Poster Projects


Select a topic below to get started

Getting Started


General Design Tips

Advanced Design Tips

Including Data (Charts, Graphs, Data Tables)

Additional Help


Tips for Getting Started

1. Decide where to you will save your work:

2. Create a folder in your designated space and give it a name. Here you will store the poster template (save it there) and all associated documents (spreadsheets, images, exports from SPSS, etc.) **Please note: make sure to store all images that will go on this poster here**

3. Start with your content – create a document that has the appropriate headings that also appear on the posters and templates:

  1. Abstract
  2. Introduction
  3. Method
  4. Results
  5. Conclusions
  6. References
  7. Acknowledgments

** This list may change according to the specific guidelines or preferences of the faculty member.**

4. Do all text editing in the document, including spelling and grammar checks.

5. Choose your software - Campus computers come installed with 3 different programs you can choose from. - PowerPoint can be used on both a Mac and PC. - Publisher is a PC program. InDesign can be used on both Mac & PC and requires in-depth training. Contact the DLC for more information.

6. Begin creating the poster using one of the templates located here:

7. Simply copy and paste the text into the appropriate box. Insert images and choose colors.

8. ***Make an appointment early if needed with the DLC***. We are located on the first floor of the library, second room on the left. Please call 4420 or send us a help request online

9. Working with a print shop:

  • Consult the Print Services website for information about submitting and formatting your project
  • The final format of your poster should be sent as a PDF [File > Save As > Format >PDF]
  • It’s always good to send the file at least 3-5 days in advance.
  • Include contact information with file, in the event that there is an issue with the printing of the final product.
  • Final product should contain images with a max export setting of 300 dpi. (Unless you are having issues with the quality of the exported image)


Basic Templates (Microsoft PowerPoint)

Landscape Templates:

Portrait Templates:

Advanced Templates (Adobe InDesign)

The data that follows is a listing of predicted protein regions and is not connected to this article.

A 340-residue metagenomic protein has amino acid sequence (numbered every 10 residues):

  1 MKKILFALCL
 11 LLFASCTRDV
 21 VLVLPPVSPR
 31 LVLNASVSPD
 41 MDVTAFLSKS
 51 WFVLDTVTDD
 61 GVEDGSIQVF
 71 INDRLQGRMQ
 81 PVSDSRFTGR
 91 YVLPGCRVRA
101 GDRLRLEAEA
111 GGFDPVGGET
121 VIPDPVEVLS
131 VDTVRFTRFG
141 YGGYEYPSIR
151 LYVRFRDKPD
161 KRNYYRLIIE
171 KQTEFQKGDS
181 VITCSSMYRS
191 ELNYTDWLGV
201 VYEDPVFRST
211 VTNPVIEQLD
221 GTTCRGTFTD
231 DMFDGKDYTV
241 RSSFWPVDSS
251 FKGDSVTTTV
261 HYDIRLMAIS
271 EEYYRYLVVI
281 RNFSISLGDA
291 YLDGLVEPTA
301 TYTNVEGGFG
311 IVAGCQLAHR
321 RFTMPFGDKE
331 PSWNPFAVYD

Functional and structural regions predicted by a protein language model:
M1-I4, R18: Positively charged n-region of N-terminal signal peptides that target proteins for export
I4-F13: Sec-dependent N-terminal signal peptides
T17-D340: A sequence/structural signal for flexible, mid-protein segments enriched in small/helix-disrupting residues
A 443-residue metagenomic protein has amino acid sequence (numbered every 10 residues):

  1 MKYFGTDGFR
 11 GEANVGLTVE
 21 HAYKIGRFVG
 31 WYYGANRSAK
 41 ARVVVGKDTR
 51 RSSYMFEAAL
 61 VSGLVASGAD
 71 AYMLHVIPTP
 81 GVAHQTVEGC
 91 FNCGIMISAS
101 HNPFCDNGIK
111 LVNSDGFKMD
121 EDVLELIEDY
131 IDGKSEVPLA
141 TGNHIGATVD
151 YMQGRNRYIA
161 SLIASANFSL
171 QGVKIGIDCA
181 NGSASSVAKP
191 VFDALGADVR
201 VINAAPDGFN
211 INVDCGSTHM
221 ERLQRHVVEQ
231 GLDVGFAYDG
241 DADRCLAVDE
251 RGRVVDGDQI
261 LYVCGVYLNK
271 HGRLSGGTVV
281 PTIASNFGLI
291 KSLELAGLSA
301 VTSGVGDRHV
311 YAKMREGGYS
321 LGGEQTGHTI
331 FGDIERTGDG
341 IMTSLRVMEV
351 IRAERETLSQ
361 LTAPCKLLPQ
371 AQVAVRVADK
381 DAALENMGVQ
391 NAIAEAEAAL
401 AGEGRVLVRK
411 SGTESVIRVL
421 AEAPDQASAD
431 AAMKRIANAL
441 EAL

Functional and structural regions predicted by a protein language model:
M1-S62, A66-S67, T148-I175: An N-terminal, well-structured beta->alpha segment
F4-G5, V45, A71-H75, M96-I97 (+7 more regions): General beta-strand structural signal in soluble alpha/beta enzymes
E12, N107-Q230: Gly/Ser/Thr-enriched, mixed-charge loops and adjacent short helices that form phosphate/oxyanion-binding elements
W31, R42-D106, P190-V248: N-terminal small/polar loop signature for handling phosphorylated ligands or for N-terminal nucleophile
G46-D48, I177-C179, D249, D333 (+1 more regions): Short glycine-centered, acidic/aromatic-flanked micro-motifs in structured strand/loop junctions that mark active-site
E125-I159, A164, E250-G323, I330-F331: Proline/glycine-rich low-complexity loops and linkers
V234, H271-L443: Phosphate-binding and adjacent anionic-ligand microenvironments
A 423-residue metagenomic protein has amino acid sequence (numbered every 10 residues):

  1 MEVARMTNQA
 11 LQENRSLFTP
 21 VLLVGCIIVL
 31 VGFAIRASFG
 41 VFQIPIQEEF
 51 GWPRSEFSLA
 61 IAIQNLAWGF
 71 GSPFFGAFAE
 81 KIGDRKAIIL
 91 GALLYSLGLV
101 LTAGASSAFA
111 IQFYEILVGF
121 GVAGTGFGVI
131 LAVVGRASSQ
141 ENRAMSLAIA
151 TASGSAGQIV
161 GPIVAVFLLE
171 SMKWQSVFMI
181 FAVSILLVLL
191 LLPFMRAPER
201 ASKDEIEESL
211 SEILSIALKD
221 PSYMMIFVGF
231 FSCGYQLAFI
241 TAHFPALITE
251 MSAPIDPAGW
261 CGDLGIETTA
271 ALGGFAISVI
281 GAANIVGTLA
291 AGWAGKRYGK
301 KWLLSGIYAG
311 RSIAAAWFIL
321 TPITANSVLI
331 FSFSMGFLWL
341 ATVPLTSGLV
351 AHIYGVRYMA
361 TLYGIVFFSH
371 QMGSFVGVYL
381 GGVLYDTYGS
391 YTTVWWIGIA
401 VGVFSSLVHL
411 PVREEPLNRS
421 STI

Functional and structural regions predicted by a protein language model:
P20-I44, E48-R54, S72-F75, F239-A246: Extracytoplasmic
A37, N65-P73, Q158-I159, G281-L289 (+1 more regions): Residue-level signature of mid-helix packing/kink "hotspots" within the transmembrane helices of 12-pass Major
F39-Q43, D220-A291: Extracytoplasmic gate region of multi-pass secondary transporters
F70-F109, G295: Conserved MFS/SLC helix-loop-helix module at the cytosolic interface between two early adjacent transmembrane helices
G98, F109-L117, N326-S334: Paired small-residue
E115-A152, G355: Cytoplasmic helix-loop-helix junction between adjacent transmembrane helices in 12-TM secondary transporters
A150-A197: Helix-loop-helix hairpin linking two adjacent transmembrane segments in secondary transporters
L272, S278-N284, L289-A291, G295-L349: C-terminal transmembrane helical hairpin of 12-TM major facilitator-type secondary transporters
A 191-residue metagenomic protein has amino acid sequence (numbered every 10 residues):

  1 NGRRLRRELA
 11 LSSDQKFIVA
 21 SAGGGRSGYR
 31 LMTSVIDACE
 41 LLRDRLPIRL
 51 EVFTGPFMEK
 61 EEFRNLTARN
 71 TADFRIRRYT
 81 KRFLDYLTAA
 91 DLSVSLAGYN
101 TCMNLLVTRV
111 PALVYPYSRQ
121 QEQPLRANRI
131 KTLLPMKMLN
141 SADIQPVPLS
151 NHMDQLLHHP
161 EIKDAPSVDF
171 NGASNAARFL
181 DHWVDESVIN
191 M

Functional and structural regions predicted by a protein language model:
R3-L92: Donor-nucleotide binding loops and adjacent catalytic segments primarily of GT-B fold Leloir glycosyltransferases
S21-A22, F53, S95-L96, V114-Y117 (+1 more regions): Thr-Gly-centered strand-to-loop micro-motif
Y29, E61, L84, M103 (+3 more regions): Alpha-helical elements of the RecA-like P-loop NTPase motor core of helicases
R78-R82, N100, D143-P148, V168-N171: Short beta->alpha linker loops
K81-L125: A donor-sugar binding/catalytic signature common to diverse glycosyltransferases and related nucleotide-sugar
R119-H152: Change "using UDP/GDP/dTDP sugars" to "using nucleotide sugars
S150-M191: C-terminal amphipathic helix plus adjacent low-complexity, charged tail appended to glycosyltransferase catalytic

Tips for General Design

1. Be able to answer the following questions about your poster design:

  • Who is the audience of the poster? - Is it for the general public use more general terms?
  • How will the poster be used? - Is the poster going to be displayed in the hallway of the department or used for some outside agency?

2. Think about your use of fonts, font points, colors, and images.  Check out this PDF guide on Design Tips for Creating Large Format Posters.

3. Check your final size and alignment before printing or publishing:

  • For Instructions on checking the size of your final Microsoft PowerPoint project, See this article
  • For Instructions on checking the size of your final Adobe InDesign project, See this guide
  • Use guides in both PowerPoint and InDesign to ensure that images and text align properly. For help with using these features, contact the Digital Learning Team

Tips for Advanced Design

  • Balance - Be aware of your use of whitespace and bounding boxes. Boxes tend to draw the eye and make a poster look busy.
  • Visual contrast - Symbol classes should be easily distinguishable
  • View - Set the view of the poster at 100 % to ensure that you are satisfied with how your final printed product will look.
  • Color - Humans can distinguish a maximum of 5 colors.
    • Sequential Colors: Good for showing progression in Quantitative data
    • Diverging Colors: Good for showing contrasts in Quantitative data
    • Random Colors: Good for qualitative data.
  • Images - When taking images from search engines make sure you are saving the full- size image. Make sure that you have proper rights to use these images in your project.

Including Data Visualizations

The most commonly used data for visualizations is from Excel charts and tables. Summarized below are some tips to consider when transferring Excel data to a poster. For specific questions related to the visualization of data from any software offered, please contact the Digital Learning Team.

Charts and Graphs:

  • Consider creating a chart of data on a new page of the workbook. This will increase the size of chart on screen and make it easier to see and work with. This will also create an image large enough to successfully insert into a poster.
  • Print the chart page to a PDF file. This software function is available on all campus computers. Go to File > Print and choose PDF from the dropdown. This will save the chart to an 8.5 x 11 sized chart. In most cases this PDF can then be added directly to the poster.
  • If the PDF is not of sufficient quality, convert the PDF file to a jpeg or TIFF image. In most cases this chart can now be placed on the poster without loss of image quality.

Data Tables:

Data stored in tables can be difficult to transfer to a poster for a number of reasons. Frustration often arises over blurry and hard-to-read text. To increase the readability of the text try the following:

  • In Excel, use the built-in formatting tools to create a formatted table (different shades applied to alternating rows in the table)
  • Increase the line weight of cell borders or dividing lines of the table
  • Increase the font size and/or make the type face bold for the text in the table

The idea is to create contrast between the text and the background without using black on white, which can often lead to blurry and unreadable text.

Additional Help

For additional help on your project, please contact the Digital Learning Team:


Article ID: 68537
Fri 12/7/18 8:41 AM
Tue 9/13/22 9:51 AM